Dusty returning to Astros in '23: 'This is what I was called to do'

November 9th, 2022

HOUSTON -- Not long before Astros manager Dusty Baker and his players and staff boarded buses to head to the team’s championship parade through the downstreet streets on Monday, Baker met with owner Jim Crane at Minute Maid Park and hammered out a deal to return for 2023. The agreement took just 15 minutes to complete.

If Crane had any doubts about the popularity of Baker, who won his first World Series as a manager when the Astros beat the Phillies on Saturday, the thousands of fans chanting Baker’s name and holding up “We love Dusty” signs for nearly two miles during the championship parade certainly were enough to reassure him of the manager’s popularity in Houston.

“He's a legend,” Crane said. “He's really done a lot for the team.”

Crane announced on Wednesday that Baker will return to manage the Astros on a one-year deal in 2023, his third consecutive one-year deal since he was hired in the wake of the sign-stealing scandal in January 2020. In those three seasons, the Astros won two American League pennants and last week won their second World Series title since 2017.

“I'm happy to be back,” Baker said. “I had an idea I'd be back. We wanted to complete the tasks that we had at hand and complete the quest for the championship. I wasn’t worried. Like I said before, I really didn't want any distractions. I'm glad that we got it done. It didn't take very long. I'm happy, my family’s extremely happy. And we’ll see where we go from here.”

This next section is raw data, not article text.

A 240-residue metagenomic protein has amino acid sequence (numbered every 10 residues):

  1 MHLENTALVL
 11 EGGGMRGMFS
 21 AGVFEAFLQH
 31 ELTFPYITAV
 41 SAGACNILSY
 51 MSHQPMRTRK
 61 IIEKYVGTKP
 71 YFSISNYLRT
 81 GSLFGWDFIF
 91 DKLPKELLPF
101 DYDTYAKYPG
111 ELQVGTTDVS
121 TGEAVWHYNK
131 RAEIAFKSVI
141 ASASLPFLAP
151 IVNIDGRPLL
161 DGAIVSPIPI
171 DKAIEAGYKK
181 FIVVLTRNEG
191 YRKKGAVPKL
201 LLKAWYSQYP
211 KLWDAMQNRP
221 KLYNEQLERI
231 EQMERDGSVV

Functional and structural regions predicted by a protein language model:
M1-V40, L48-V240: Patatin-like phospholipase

Baker, 73, became the oldest manager to win a World Series when the Astros took down the Phillies in six games in the 2022 Fall Classic. That capped an incredible year for Baker, who picked up his 2,000th career win as a skipper on May 3. The Astros will be among the favorites to repeat in 2023, considering many of their key players remain under contract for next year.

“We’ve got a great nucleus and we’ve got a great young pitching staff,” Baker said. “This is what I like to do and this is what I was called to do. I think God brought me here to Houston to do this. And I’d be going against what I was destined to do if I did anything else at this point in time. I prayed on it and my answer was, ‘Hey man, get your butt back out there and manage again.’”

Baker said he’s in discussions to bring back his coaching staff, including bench coach Joe Espada, who has interviewed for several managerial jobs the last three offseasons, including this year with the White Sox and Marlins, with whom he was a finalist.

“He means a lot to the staff,” Baker said. “This guy's a worker. He has one of the toughest jobs, probably, to organize Spring Training. That takes a lot of effort and a lot of time and a lot of coordination. … We work well together.”

With Baker in the fold for 2023, Crane said he’s been in discussions with general manager James Click, whose contract expired on Oct. 31. Crane said he met briefly on Monday with Click, who left to attend the General Managers Meetings in Las Vegas after the parade. The two will meet again later this week, according to Crane.

“We're in discussions and when he gets back, we'll complete those discussions,” Crane said. “James has done a good job. He stepped in and made some good moves. We'll sit down and see here where we end up with James.”

Click said on Tuesday from Las Vegas that the uncertainty about his future in Houston hasn’t dampened his satisfaction of the Astros’ World Series title.

“That was one of the most enjoyable experiences that I’ve ever had in my entire life,” he said. “I got here [at the GM Meetings] and so many people who haven’t been lucky enough to win the title came up to me and said, ‘Is this worth it, what we all go through and how much time we spend away from our families?’ I will tell you unequivocally, yes. It totally lives up.”